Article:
Oman’s economy seems to have weathered the first quarter’s global slowdown quite well and its 2012 outlook remains positive despite external risks, a central bank (CBO) report showed.
“The growth momentum witnessed in 2011 appears to have sustained in the first quarter of 2012 notwithstanding deteriorating global macroeconomic conditions, arising mainly due to (the) sovereign debt crisis in Europe,” said the 2011 annual report, seen yesterday. “The overall outlook for Oman remains positive in 2012 despite heightened downside risks to global recovery.”
The report did not give a specific growth figure for the first quarter. Gross domestic product grew a real 5.5% in 2011, according to an International Monetary Fund estimate, after a 5.0% rise in 2010.
However, Oman may be adversely affected if oil prices fall because of worsening global conditions, the central bank said. In addition, the private sector in the sultanate has yet to regain confidence fully, it said.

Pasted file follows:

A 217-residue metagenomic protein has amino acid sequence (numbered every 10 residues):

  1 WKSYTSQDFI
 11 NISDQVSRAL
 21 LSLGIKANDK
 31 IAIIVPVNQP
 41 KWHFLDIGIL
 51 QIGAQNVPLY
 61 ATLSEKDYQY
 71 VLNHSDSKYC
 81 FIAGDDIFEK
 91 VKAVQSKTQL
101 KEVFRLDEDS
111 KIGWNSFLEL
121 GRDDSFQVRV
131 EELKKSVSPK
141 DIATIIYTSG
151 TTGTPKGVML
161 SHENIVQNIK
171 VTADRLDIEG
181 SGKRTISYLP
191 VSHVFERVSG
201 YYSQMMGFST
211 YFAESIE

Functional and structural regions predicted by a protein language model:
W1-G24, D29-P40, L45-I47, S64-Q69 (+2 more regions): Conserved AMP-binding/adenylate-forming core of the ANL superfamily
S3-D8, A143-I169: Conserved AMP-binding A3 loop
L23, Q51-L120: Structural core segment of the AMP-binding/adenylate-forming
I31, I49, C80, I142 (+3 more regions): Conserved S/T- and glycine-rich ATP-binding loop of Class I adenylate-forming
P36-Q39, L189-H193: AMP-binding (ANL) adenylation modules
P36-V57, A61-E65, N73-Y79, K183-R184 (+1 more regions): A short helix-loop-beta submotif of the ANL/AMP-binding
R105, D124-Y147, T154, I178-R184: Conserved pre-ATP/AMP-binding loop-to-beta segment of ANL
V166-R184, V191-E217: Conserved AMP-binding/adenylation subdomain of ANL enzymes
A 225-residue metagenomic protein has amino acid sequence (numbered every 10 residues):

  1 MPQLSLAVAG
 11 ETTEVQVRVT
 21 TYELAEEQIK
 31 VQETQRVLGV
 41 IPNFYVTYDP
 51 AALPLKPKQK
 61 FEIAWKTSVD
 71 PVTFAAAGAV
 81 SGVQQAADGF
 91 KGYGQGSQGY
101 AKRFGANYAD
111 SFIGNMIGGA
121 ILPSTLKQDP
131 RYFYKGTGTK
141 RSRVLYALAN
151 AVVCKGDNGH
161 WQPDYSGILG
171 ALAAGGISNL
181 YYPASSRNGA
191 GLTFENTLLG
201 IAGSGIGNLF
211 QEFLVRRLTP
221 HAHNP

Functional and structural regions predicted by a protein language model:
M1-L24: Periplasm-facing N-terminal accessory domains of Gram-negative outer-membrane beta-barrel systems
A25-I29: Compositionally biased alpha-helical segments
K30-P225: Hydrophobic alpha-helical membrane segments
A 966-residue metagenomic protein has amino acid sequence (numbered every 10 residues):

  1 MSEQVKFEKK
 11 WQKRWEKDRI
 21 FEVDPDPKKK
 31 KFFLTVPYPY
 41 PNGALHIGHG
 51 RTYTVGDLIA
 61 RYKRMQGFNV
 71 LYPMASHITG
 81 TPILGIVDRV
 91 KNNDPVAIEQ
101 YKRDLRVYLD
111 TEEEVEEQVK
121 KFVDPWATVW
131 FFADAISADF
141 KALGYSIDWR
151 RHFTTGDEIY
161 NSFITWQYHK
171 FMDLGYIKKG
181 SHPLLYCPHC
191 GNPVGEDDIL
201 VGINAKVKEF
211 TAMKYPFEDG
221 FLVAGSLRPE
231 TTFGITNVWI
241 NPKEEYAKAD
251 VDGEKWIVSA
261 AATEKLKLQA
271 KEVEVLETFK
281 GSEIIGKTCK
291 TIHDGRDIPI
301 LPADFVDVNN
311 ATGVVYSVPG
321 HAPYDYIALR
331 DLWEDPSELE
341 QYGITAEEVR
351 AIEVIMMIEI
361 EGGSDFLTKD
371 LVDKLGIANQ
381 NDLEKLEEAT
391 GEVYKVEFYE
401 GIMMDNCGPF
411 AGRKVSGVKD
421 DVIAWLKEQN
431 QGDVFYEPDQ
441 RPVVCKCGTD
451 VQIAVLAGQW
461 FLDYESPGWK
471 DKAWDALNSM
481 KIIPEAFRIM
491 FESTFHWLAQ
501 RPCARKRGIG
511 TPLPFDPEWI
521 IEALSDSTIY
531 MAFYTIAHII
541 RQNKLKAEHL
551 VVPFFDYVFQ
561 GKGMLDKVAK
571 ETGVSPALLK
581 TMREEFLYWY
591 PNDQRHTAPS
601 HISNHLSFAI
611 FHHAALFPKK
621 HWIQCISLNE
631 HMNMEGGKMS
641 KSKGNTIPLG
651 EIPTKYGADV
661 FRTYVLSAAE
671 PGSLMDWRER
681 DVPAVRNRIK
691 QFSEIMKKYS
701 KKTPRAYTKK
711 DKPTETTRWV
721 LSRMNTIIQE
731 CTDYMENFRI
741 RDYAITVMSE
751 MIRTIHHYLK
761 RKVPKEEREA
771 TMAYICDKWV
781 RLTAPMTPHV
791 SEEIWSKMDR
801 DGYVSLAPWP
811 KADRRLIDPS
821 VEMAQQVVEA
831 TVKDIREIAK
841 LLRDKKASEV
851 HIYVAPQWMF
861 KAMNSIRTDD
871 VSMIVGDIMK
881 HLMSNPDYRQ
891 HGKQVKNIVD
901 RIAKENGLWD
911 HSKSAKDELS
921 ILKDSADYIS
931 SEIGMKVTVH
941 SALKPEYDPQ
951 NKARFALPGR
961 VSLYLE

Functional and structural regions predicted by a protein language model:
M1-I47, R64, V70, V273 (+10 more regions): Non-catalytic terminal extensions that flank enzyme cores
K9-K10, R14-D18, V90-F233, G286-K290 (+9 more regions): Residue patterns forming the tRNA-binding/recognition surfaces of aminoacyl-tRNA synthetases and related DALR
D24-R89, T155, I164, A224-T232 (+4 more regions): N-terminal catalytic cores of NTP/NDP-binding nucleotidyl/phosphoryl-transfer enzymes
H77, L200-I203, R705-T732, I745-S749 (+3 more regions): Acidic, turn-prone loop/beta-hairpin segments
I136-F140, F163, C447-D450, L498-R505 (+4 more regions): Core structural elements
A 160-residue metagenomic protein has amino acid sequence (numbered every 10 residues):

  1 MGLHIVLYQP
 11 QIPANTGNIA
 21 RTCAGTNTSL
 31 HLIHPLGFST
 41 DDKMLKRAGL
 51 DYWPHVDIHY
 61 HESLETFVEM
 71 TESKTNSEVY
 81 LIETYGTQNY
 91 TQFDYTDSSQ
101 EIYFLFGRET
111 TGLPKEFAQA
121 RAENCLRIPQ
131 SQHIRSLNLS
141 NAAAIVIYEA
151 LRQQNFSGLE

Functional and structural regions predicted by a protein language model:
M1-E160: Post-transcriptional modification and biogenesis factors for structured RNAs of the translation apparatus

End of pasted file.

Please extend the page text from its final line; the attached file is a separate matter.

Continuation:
“Profits earned by the private sector continue to remain sluggish. This is holding back private investment in Oman despite large government expenditure.”
Oman, which gets about three-quarters of its government revenue from crude oil exports, faced strikes in the oil sector in May and June.
The price of Brent crude plunged $40 to as low as $88 per barrel between March and June but has since recovered to around $98.
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